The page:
Photo By: Geofrey Aguila and Kristine Valdez

Update: Following publication, Tethered the Ghost requested the following message be included with the article, “We are always open to feedback and conversation. If you would like to hear more about and support our work, please reach out to us and follow us on social media. You can reach us at [email protected], on Instagram @tetheredtheghost ,and on Facebook at Tethered the Ghost. Maraming Salamat!”

Meryl Ochoa and Kaylyn Valdez-Scott are the creators and performers behind the theatrical group, Tethered the Ghost. Both artists are alumni of Brock University and have been working on Healing Thread since January 2020. The play is being performed as part of the In the Soil Arts Festival. This production is taking place in an outdoor garden with limited audience sizes. The outdoor setting is lovely and both performers fill the space with their voices and expressive acting.

After a year of digital performances from theatre companies, sharing space with the actors and other audience members makes the experience feel intimate and touching. Ochoa and Valdez-Scott are incredibly grounded and their connection to one another is tangible as the story of Healing Thread unfolds. The intimacy of the space and small audience size elevates the performance. The narrative is also well-constructed and beautifully woven together.

They are not afraid to take their time in their storytelling, sitting in the moments where silence is necessary and moving with intensity and conviction through the faster moments of dialogue. The script is detailed, and the characters feel real to the audience even in the absence of a set or props.

What makes Healing Thread so outstanding is the joy both performers take in storytelling. This story is important to them and the work that has gone into telling it is apparent. The story follows Jasmine (Valdez-Scott) as she connects with her family history during an encounter with a spirit (Ochoa). Jasmine is asked if she will bear the responsibility of connecting the present to the past by allowing the spirits of her ancestors to visit her and someday passing the gift on to her descendants. It asks questions about lineage, what we owe to our families, and to our past.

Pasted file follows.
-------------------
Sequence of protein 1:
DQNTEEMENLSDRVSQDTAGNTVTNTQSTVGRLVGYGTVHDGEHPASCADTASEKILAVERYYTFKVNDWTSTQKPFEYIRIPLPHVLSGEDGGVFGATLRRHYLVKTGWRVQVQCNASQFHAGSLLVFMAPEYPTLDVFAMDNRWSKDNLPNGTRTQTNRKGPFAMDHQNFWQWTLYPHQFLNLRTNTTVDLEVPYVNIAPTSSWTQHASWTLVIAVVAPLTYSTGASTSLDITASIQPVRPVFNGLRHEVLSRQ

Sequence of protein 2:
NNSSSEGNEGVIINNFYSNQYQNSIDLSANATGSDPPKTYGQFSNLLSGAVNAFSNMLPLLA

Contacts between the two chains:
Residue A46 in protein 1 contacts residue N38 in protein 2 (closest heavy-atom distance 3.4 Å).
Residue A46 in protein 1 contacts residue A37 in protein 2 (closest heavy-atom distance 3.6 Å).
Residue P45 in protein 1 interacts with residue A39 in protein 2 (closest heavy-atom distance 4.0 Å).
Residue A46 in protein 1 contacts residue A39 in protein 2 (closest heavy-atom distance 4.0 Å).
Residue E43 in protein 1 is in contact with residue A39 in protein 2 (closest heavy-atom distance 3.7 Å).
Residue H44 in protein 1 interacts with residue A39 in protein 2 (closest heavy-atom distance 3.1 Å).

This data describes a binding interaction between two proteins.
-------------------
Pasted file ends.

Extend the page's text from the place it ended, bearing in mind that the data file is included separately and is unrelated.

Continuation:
In The Soil has adapted well to creating and putting on performances while keeping COVID-19 and safety in mind. Staging this play outdoors does not take away from it, in fact, there are moments when the sounds of the cicadas line up with the crescendo of drama in the story. There is a symphony of nature and construction noises that come from performing outdoors, yet the performers are easy to hear and have adapted well to performing in these conditions. Despite the distractions that are unavoidable when performing in a park, both actors remain grounded, focused, and in character for the entirety of the performance.

It was easy for the audience to be transported to Jasmine’s kitchen without the help of effects like lighting or a naturalistic set. The minimalist design choices allowed for the focus to be given entirely to the performances of Valdez-Scott and Ochoa. They have chosen to include only the necessities in staging this production; a dining room table and chairs, some dishes, and a podium the audience understands to be the stove. If the acting weren’t as transfixing as it is, perhaps this minimalism would not be enough, but the production choices perfectly complement the actors. 

Valdez-Scott and Ochoa are immensely skilled at telling a story that they have clearly put their hearts into.

Fans of live theatre should keep an eye out for any future performances of this play or anything Tethered the Ghost is involved in. In the Soil will continue to run until Sept. 25 with pay-what-you-can festival passes and a variety of arts events happening across the city.